Bringing science and development together through news and analysis

  • Tanzania pledges support for science training

Shares

[DODOMA] The Tanzanian government has promised to cover all training costs for medical students in both public and private universities in a bid to increase the number of health professionals in the country.

Members of Parliament are urging the government to extend the programme to include research students in other science and technology-related fields, in order to attract more students into science and stem the 'brain drain' of doctors and scientists from the country.

They warn that Tanzania will be left behind in the global economy if it fails to invest in science and technology. "We have two options: either invest in science and technology or perish," said Freeman Mbowe, a member of parliament. "In the United Kingdom, they speak of research and development. They invest a lot in science."

In announcing the extra funding for medical students, the minister for science, technology and higher education, Pius Ng'wandu, told parliament that Tanzania only has one doctor per 24,000 patients — well below the recommended number.

Low salaries for doctors are driving the 'brain drain' of doctors from the country, said member of parliament Ismail Ivwata. And those that remain seek higher wages in private hospitals in large urban centres, leading to a lack of doctors in some of the country's district hospitals.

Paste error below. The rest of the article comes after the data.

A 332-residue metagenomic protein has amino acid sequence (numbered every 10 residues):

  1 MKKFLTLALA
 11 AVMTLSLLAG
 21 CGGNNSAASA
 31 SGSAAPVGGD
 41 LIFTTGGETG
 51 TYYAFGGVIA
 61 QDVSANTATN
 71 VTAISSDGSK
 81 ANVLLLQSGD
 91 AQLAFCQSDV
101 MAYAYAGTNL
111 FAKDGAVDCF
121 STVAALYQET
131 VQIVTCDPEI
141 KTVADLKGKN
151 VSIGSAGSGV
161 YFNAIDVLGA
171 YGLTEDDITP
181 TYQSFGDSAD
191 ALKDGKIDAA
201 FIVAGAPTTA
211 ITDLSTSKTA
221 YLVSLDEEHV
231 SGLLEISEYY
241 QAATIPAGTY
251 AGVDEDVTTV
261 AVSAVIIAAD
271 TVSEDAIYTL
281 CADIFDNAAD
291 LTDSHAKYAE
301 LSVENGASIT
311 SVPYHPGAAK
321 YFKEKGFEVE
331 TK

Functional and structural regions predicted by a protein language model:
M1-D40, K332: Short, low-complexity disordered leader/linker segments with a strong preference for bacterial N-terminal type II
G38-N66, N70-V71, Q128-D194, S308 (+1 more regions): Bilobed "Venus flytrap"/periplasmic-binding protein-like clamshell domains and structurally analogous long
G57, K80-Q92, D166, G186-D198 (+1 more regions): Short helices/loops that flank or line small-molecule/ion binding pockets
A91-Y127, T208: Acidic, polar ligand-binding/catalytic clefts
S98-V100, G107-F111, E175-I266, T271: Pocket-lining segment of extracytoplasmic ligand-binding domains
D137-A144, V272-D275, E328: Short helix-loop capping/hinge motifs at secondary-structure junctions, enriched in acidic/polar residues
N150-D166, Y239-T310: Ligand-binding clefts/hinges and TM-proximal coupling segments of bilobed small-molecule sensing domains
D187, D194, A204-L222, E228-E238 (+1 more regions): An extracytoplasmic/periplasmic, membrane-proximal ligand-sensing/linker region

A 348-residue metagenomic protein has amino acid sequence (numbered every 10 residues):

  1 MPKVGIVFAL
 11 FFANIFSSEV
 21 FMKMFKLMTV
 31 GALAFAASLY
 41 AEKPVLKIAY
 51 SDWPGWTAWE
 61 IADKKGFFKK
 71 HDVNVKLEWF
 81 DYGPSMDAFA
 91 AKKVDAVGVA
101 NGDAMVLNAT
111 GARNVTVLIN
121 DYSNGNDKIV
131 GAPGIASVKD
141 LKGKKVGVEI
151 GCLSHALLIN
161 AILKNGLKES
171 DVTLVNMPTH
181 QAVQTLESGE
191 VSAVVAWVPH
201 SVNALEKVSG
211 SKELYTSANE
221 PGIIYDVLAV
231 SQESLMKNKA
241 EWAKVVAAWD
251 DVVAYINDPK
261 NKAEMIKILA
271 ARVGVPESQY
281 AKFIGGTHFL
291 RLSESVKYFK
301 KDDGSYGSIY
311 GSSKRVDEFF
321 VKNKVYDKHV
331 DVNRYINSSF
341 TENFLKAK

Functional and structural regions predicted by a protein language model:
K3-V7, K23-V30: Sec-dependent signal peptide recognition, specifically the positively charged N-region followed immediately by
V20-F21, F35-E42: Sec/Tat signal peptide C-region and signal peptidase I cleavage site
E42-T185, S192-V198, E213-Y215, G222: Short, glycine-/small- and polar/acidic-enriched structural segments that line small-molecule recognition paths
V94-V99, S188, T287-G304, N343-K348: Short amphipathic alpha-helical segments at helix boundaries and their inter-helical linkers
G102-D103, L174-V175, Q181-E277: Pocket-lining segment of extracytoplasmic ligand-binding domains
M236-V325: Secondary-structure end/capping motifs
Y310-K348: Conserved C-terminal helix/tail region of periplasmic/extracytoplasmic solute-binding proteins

The government has not revealed how much it will spend on the new programme. However it has confirmed that it will cover the costs of all those who qualify for medical degree courses.

Republish
We encourage you to republish this article online and in print, it’s free under our creative commons attribution license, but please follow some simple guidelines:
  1. You have to credit our authors.
  2. You have to credit SciDev.Net — where possible include our logo with a link back to the original article.
  3. You can simply run the first few lines of the article and then add: “Read the full article on SciDev.Net” containing a link back to the original article.
  4. If you want to also take images published in this story you will need to confirm with the original source if you're licensed to use them.
  5. The easiest way to get the article on your site is to embed the code below.
For more information view our media page and republishing guidelines.